MAWDUD B. MASʿUD B. MAḤMUD, ABU’L-FATḤ, sultan of the Ghaznavid dynasty (r. 432-41/1041-49), recorded on his coins with the honorifics Šehāb-al-Din wa’l-Dawla and Qoṭb-al-Mella.
Mawdud inherited a Ghaznavid state that had just lost its western lands, namely Ray and the fringes of Jebāl, and Khorasan, to the Saljuqs, but was still a powerful force in the Islamic East, controlling eastern Afghanistan, Baluchistan, and in India the middle Indus valley centered on Lahore. Mawdud was not disposed to accept the situation that he had inherited and to write off the western territories as permanently lost, and he spent much of his seven or eight years’ reign in endeavoring to retrieve the situation there.
He was the eldest son of Masʿud, declared heir apparent (wali-ʿahd) in 430/1038, and in the last years of his father’s reign had accompanied him on campaigns in northern Afghanistan aimed at stemming the Saljuqs’ advance. When Masʿud was deposed, after his troops had mutinied at the Indus crossing in 432/1040, and subsequently killed (see MASʿUD B. MAḤMUD), Mawdud avenged him by marching from Balkh via Ghazna and defeating in battle near Jalālābād his uncle, Moḥammad b. Maḥmud, whom the rebels had raised briefly to power in the sultanate, and executing him (Rajab 432/March 1041; Gardizi, ed. Ḥabibi, pp. 203-6; Ebn al-Aṯir, IX, pp. 484-89; Bosworth, 1977, pp. 9-25). Once securely on the throne, Mawdud aimed at re-establishing the former Ghaznavid frontier in the west against the Saljuqs. His troops briefly recovered Herat and, probably, Balkh from Čaḡri Beg Dāwud. He attempted to secure help from the Saljuqs’ rivals, the Ilak-khanids of Transoxania, probably from Böritegin, the later Tamḡāč Khan Ebrāhim b. Naṣr of Samarqand and Bukhara, and in 435/1043-44 he invaded Ṭoḵārestān but was repulsed by Čaḡri Beg’s son Alp Arslān. In southwestern Afghanistan, he sent troops to keep the allegiance to the Ghaznavids of the Saffarid amir of Sistān, Abu’l-Fażl Naṣr, although Sistān was eventually drawn into the Saljuq orbit, and Bost remained the bastion of Ghaznavid power in southern Afghanistan (Ebn al-Aṯir, IX, p. 518; Tāriḵ-e Sistān, pp. 366-68; Bosworth, 1968, pp. 51-53; idem, 1977, pp. 20-30).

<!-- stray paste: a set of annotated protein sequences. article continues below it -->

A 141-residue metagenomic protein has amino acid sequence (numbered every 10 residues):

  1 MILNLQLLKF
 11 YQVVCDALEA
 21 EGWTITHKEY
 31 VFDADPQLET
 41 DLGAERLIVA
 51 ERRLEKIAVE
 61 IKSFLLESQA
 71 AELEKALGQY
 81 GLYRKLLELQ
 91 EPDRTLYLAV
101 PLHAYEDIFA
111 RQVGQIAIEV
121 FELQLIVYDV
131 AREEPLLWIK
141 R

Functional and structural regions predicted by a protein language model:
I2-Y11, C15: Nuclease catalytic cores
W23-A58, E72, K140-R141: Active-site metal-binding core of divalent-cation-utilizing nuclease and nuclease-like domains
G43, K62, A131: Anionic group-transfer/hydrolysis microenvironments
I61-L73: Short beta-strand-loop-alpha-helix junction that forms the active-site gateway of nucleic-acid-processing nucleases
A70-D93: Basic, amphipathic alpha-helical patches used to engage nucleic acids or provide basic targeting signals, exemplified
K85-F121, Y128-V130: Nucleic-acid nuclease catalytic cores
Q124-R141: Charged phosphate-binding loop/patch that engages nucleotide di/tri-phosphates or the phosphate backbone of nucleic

In between such attempts to restore the position in the west, Mawdud seems to have endeavored to continue the traditional policy of his predecessors of warfare against the Indian princes. He took control of Lahore from his brother Majdud after a rebellion by the latter failed, and held it after a prolonged siege by a coalition of three Hindu princes in 435/1043-44. It does, however, seem that these princes had recaptured from the Muslims Hansi, Thanesar, Nagarkot, and other places in the vicinity of Delhi, although specific details are lacking in the sources. Mawdud also continued his grandfather Maḥmud’s policy of uprooting heresy in the shape of the Ismaʿilis of Multan, seizing the city and forcing these local Shiʿites to flee southwards into Sind (Ebn al-Aṯir, IX, pp. 488-89, 518-19; Bosworth, 1977, pp. 30-33).
Towards the end of his reign, Mawdud tried once more to organize a grand anti-Saljuq coalition in the west, with approaches to the Kakuyids of Isfahan and Hamadan and to the Ilak-khanids, but all these were cut short by his death at the age of 39, either in 440/1048 or the following year (the sources have divergent dates), to be eventually succeeded, possibly after two ephemeral intervening reigns, by his uncle ʿAbd-al-Rašid b. Maḥmud (Juzjāni, ed. Ḥabibi, I, pp. 234-36; Ebn al-Aṯir, IX, pp. 558-59; Bosworth, 1977, pp. 36-37). Mawdud was clearly an energetic and able military commander, whose prestige was such that it is recorded that “the King of the Turks in Transoxania” (probably Böritegin) gave allegiance to him, and he eventually married one of the Saljuq Čaḡri Beg’s daughters (Bosworth, 1968, p. 52). He is said to have been an especially skilful archer and the inventor of a special, gold-tipped arrowhead, the paykān-e mawdudi (Faḵr-e Modabber, pp. 253, 268; Shafi, p. 216). He managed successfully to stem the tide of the Saljuqs’ eastwards movement, deflecting the main impetus of their advance westwards through Persia to Iraq and enabling the Ghaznavid empire to survive for another century and a half.
There are no contemporary sources. Gardizi’s history breaks off at the deposition of Sultan Masʿud I, and the events of Mawdud’s reign have to be reconstructed from exiguous, sparse, later sources, principally:
Ebn al-Aṯir, al-Kāmel fi’l-taʾriḵ, ed. C. J. Tornberg, 13 vols., Beirut, 1965, XIII, p. 364.
Menhāj-e Serāj Juzjāni, Ṭabaqāt-e nāṣeri, ed. ʿAbd-al-Ḥayy Ḥabibi, 2 vols., Kabul, 1963-64, I, pp. 234-35; tr. H. G. Raverty, as Ṭabaḳāt-i-Nāṣeri, 2 vols., London, 1881-99, I, pp. 95-7.
Tāriḵ-e Sistān, ed. Moḥammad-Taqi Malek-al-Šoʿarāʾ Bahār, Tehran, 1935; tr. Milton Gold, as Tarikh-e Sistan, Rome, 1976.
These are supplemented by some anecdotal material in Faḵr-e Modabber Mobārakšāh’s Ādāb al-ḥarb wa’l-šajāʿa (ed. Aḥmad Sohayli Ḵᵛānsāri, Tehran, 1967), tr. in Iqbal M. Shafi, as “Fresh Light on the Ghaznavîds,” IC 12, 1938, pp. 213-16.
See also Clifford Edmund Bosworth, “Mawdūd,” in EI2 VI, 1991, pp. 871-72.
Idem, “The Political and Dynastic History of the Iranian World (A.D. 1000-1217),” in John A. Boyle, ed., The Cambridge History of Iran V: The Saljuq and Mongol Periods, Cambridge, 1968, pp. 51-53.
Idem, The Later Ghaznavids: Splendour and Decay, Edinburgh and New York, 1977, pp. 20-37.
(C. Edmund Bosworth)
Last Updated: December 20, 2012